The first 17 years of the Qing Dynasty rule were spent wiping out remaining Ming resistance and establishing a small ethnic minority as superior over a much larger population, often adopting Ming practices to ensure continuity.

It was not without problems. A 1645 order enforcing Manchu style haircuts (on pain of death!) was so unpopular that a bloody rebellion was put down with many massacres.

The Emperors Kangxi, Yongzheng, and Qianlong ruled over a Golden Age in the 18th century, with literature particularly flourishing.

Later rulers tended to be corrupt and internal strife was matched by the loud knocking of western imperial powers at China’s closed door.

Some attempts at reform were unsuccessfully made before Sun Yat-Sen’s 1911 revolution threw empires out of China for good.

#5: The Umayyad Caliphate Empire

The Umayyad Caliphate’s 5.79 million square miles of territory make it history’s fourth-largest empire. It grew from 661 to 750, when the Abbasids took its place. In its day, the Umayyad Empire was the largest the world had yet seen.

The Umayyads were a family from Mecca in modern Saudi Arabia, Islam’s holiest city. They took control of the Muslim caliphate in 661, using their descent from Muhammad’s grandfather as their claim to power.

Uthman Ibn Affan (644–656) was the first Umayyad caliph. His power base was in Syria, and Damascus was the Umayyad capital.

The history of the Umayyad caliphate is complex, wrought with tribal and personal rivalries, civil wars, and religious disputes.

It was an empire of expansion as well. After North Africa had been taken, Muslim rule was established in most of Spain, outlasting the rest of the Umayyad caliphate.

In 712, after expansion through central Asia, large parts of modern Pakistan were taken, but further expansion into India was halted.

The Byzantine Empire was an almost constant opponent. Rhodes and Crete were conquered, but attempts to take Constantinople never succeeded.

The Battle of Tours in 732 saw the Umayyad army halted by a Frankish force led by Charles Martel – it’s a battle that has been seen as having an epochal significance, guaranteeing Christian rule in Europe for centuries to come.

Fall of the Umayyad Dynasty

The Umayyad dynasty was ended by the Abbasid revolution. The new regime, under its black flag, wiped out most of the Umayyad family, massacring some after tricking them with promises of pardon.

The Spanish conquests remained the only surviving Umayyad territory.

The Umayyad dynasty was the first Muslim government in history to mint its own coins. They centralized and reformed the government, using a postal service that was very advanced for its time.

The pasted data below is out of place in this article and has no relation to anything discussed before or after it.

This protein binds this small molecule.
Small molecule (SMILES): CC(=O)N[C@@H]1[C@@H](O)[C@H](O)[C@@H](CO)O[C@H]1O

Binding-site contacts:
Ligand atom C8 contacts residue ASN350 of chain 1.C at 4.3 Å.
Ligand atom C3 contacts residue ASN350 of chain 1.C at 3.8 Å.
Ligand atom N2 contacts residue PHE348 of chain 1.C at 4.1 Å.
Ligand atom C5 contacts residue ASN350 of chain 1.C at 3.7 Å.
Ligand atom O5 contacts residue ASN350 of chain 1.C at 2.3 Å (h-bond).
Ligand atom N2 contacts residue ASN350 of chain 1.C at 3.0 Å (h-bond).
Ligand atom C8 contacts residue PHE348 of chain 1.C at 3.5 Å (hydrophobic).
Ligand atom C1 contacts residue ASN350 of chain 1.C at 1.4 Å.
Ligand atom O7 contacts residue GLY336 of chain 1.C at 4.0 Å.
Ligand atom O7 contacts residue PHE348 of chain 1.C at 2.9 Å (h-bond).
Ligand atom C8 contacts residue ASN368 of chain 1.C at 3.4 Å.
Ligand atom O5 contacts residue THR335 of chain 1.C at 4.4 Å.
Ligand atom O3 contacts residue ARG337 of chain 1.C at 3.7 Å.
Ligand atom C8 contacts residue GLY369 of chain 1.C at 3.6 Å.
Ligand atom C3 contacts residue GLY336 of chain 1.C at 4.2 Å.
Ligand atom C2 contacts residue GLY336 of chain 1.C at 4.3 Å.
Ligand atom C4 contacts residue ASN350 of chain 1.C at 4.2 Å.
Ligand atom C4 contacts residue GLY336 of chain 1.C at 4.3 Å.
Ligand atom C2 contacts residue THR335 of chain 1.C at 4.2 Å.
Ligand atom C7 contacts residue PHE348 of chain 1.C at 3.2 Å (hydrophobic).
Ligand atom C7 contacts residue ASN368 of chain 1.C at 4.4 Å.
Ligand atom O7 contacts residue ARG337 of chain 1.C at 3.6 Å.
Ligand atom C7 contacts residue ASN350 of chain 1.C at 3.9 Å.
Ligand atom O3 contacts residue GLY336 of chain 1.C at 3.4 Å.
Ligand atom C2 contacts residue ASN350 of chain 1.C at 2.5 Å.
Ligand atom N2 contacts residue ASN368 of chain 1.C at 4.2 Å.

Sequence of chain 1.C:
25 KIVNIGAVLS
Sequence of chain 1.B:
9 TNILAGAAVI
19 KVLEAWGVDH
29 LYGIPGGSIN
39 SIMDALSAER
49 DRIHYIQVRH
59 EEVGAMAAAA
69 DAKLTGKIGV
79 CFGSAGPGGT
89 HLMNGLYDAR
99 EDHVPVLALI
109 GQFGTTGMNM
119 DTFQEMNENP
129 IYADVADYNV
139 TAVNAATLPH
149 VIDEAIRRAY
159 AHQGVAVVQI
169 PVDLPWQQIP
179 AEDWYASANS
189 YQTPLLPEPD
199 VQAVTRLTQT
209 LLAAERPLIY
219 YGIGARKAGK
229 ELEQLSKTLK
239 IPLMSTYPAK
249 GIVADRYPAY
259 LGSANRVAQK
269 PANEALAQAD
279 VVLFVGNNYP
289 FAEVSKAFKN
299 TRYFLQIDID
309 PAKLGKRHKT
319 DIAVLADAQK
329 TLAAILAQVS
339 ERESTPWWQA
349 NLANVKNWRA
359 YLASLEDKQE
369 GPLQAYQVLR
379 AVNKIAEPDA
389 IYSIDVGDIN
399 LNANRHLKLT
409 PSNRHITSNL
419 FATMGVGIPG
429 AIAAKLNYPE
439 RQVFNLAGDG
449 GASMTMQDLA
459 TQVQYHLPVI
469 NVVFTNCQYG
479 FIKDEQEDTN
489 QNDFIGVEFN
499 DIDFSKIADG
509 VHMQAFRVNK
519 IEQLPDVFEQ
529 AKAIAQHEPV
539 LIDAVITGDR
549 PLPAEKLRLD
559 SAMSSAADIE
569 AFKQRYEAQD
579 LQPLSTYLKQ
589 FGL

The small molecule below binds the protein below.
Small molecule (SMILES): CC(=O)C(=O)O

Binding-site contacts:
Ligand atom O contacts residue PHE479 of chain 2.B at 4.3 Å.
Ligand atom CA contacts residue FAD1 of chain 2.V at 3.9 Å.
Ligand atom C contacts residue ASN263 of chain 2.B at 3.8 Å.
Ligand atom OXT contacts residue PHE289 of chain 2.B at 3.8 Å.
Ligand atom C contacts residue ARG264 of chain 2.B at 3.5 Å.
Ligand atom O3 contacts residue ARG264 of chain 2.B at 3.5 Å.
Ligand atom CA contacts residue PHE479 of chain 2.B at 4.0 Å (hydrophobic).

There were different rights for Arab and non-Arab Muslims and for non-Muslims, and these stresses contributed to the fall of the dynasty.

Their legacy includes the spread of Arabic as a language and some fantastic architecture, including the Great Mosque at Damascus and the Dome of the Rock in Jerusalem.

#4: The Spanish Empire

The Spanish colonial empire, with a territory of 7.49 million square miles, just over 13% of the world’s land surface, is the fourth- largest empire in history.

The Iberian Peninsula finally saw the end of centuries of internal rivalry and Moorish colonization in the 15th century. Like their neighbors, the Portuguese, the united Spanish kingdoms of Castille and Aragon started to look outwards.

Their first view was of the Atlantic and what might lie beyond the horizon.

The first great Spanish discoveries were those of Christopher Columbus, a Genoese sailor looking for a western route to the great riches of the east.

In doing so, he stumbled upon the West Indies, staking a claim for the Spanish crown that employed him.

Spanish Empire Expands to New Territories

An artistic rendering of the retreat of Hernán Cortés from Tenochtitlán, the Aztec capital, in 1520. The Spanish conquistador led an expedition to present-day Mexico, landing in 1519. Although the Spanish forces numbered some 500 men, they managed to capture Aztec Emperor Montezuma II. The city later revolted, forcing Cortés and his men to retreat.

The Spanish quickly expanded their territories. Arriving on the South American continental mainland and establishing their control over the West Indies by 1515.

By 1521, they had defeated the Aztecs in Mexico. Guatemala and Nicaragua were added by 1526. The Inca were overthrown in Peru in 1533, and by the 1540s, Chile was being added to the Spanish Empire.

In Europe, dynastic marriages put soon-to-be Holy Roman Emperor Charles V on the Spanish throne in 1516. In fact, Charles was the first King of Spain, uniting the kingdoms of Castile, Leon, and Aragon under the same crown.

Charles’ Hapsburg inheritance was vast (as was his jaw), including territories in the Low Countries, Italy, and central Europe. Spain was now undoubtedly the world’s superpower.

The Seven Years War, which ended in 1763, helped Spain get its hands on what was called the Louisiana Territory from France. It held it until 1800.

In Africa, there had been Spanish territories since 1497. Many were lost to Ottoman and related forces from the 16th century.

Fall of the Spanish Empire

The sun started to set on the Spanish empire as Britain rose to replace it. The Battle of Trafalgar in 1805 is marked as a defeat for Napoleon, but his Spanish allies lost most of their fleet, and with it, the ability to administer and defend their far-flung territories.

Napoleon’s subsequent invasions of Spain fatally weakened the central power. Independence movements in Latin America, many of them interested in reforming the Spanish monarchy too, started to make headway.

Spain’s vast South, Central, and North American territories set out on their own – Argentina in 1810, Paraguay (1811), Uruguay (1815), Chile (1818), Peru (1821), and so on.

The vast Spanish Empire has left a lasting legacy. Spanish is still the second most widely-spoken language on the planet, and Spanish-style Catholicism marched along with it.